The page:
theirs, searching the faces of the massed courtiers for
signs of honesty and purpose, or even happiness. The times
were hostile to happiness. Sad rumors circulated about
Maximus himself: that he had aged beyond belief, and only
thick cosmetics could prevent one from seeing it; that the
essential coldness of his disposition was expressed daily
in the death of slaves; that he cowered behind the palace
guard, fearing the concealed knife and the poisoned
goblet, seeing an enemy in every shadow, hearing the hiss
of an assassinís arrow in every breeze.
horn-note sounded; an absolute silence fell over the
standing guests, who dropped to their right knees in
unison. Like robed spirits, the emperor and empress
appeared in the smoke of incense curling up from tripods
at each end of the imperial dining couch. Among the guards
standing attendance on the emperorís family were the
sinister Huns Optila and Traustila, looking like starved
wrestlers, a thousand chiseled angles with no softness
except under the high cheekbones. Petronius Maximus,
massive in purple silk, moved to his place at the center
of the sigma, made the sign of the cross over his guests,
and reclined like a prostrate effigy of Jove. The empress
lay down at his left hand. The court droned its ritual
acclamations: Thou art truly glorious, newly glorious.
. . .
hand-washing and the distribution of garlands, Adriana
watched the imperial family. It seemed not to be on the
best of terms. Maximus was transparently out of sorts.
Glowing with pearls, the empress Eudoxia seemed to have
retired into a world of her own making. Maximusís son
Palladius lay in the place of honor next to his father. A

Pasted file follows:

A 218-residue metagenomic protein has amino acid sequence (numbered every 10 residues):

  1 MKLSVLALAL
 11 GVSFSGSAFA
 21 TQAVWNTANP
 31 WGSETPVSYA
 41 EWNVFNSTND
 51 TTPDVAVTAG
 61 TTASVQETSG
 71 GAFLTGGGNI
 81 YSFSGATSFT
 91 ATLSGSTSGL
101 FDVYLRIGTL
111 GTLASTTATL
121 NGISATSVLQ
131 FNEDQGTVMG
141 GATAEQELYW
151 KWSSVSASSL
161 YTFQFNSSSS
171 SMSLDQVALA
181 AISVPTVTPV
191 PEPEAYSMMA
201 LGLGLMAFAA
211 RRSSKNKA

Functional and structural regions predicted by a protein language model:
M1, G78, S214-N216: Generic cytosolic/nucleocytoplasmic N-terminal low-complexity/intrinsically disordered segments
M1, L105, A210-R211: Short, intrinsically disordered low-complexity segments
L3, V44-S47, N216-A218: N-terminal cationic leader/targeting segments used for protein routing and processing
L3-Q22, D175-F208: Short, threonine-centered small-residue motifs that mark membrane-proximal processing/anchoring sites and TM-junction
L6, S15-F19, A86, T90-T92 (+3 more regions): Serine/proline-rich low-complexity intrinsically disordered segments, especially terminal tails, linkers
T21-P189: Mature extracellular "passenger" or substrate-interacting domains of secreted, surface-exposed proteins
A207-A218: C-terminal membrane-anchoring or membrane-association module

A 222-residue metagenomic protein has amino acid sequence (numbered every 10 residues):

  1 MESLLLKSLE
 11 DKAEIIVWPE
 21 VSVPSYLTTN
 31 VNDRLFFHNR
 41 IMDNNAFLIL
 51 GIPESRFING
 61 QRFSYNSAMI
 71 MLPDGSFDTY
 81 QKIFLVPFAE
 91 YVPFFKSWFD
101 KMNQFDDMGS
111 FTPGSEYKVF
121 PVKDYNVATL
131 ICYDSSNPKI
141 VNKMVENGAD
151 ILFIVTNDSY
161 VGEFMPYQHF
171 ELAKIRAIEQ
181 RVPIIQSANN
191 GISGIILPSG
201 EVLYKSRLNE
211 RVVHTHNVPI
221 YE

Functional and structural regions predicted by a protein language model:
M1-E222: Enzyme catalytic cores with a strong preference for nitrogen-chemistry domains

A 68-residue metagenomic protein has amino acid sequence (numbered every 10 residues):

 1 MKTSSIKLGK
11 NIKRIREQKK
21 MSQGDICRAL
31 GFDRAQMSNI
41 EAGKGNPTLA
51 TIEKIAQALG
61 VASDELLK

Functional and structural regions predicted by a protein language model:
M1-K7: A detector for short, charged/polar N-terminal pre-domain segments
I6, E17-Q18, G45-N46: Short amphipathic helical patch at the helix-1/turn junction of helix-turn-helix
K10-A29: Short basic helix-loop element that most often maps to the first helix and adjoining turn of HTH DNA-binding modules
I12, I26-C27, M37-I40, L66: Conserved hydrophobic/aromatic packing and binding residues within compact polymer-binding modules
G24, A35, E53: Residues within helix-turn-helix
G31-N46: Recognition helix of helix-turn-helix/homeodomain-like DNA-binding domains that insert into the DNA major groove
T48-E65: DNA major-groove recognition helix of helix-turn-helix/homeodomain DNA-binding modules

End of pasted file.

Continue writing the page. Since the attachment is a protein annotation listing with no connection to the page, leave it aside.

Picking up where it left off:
pudgy dull-eyed boy, he seemed supremely uncomfortable, as
though he were restraining gas. Not once had he looked at
his intended wife by her motherís side, Valentinianís
daughter, the saintly Placidia, who had tormented her
father for years with prattle about becoming a nun.
imperial waiters laid out the meal with deft hands, naming
each course aloud in a soothing monotone: Fresh oysters
from Britannia, in tunny sauce, with lettuce. Young
lobsters from Trapezus. Pheasant sausages. . . .
Peacocksí eggs. . . . For Adriana the imperial fare
always seemed overdressed: wonderful to look at, but more
natural to wear than to eat. Habitually she drank much and
ate little at state banquets, and went home intoxicated
but free from heartburn. The formula had a beneficial
effect on her figure, besides enabling her to bear the
tedium of her neighborsí conversation.
pheasant is marvelous, is it not?" said Lady
Sempronia, with no particular conviction.
Adriana said, and swallowed a mouthful of wine.
A shower of
rose-petals from the ceiling announced the first of the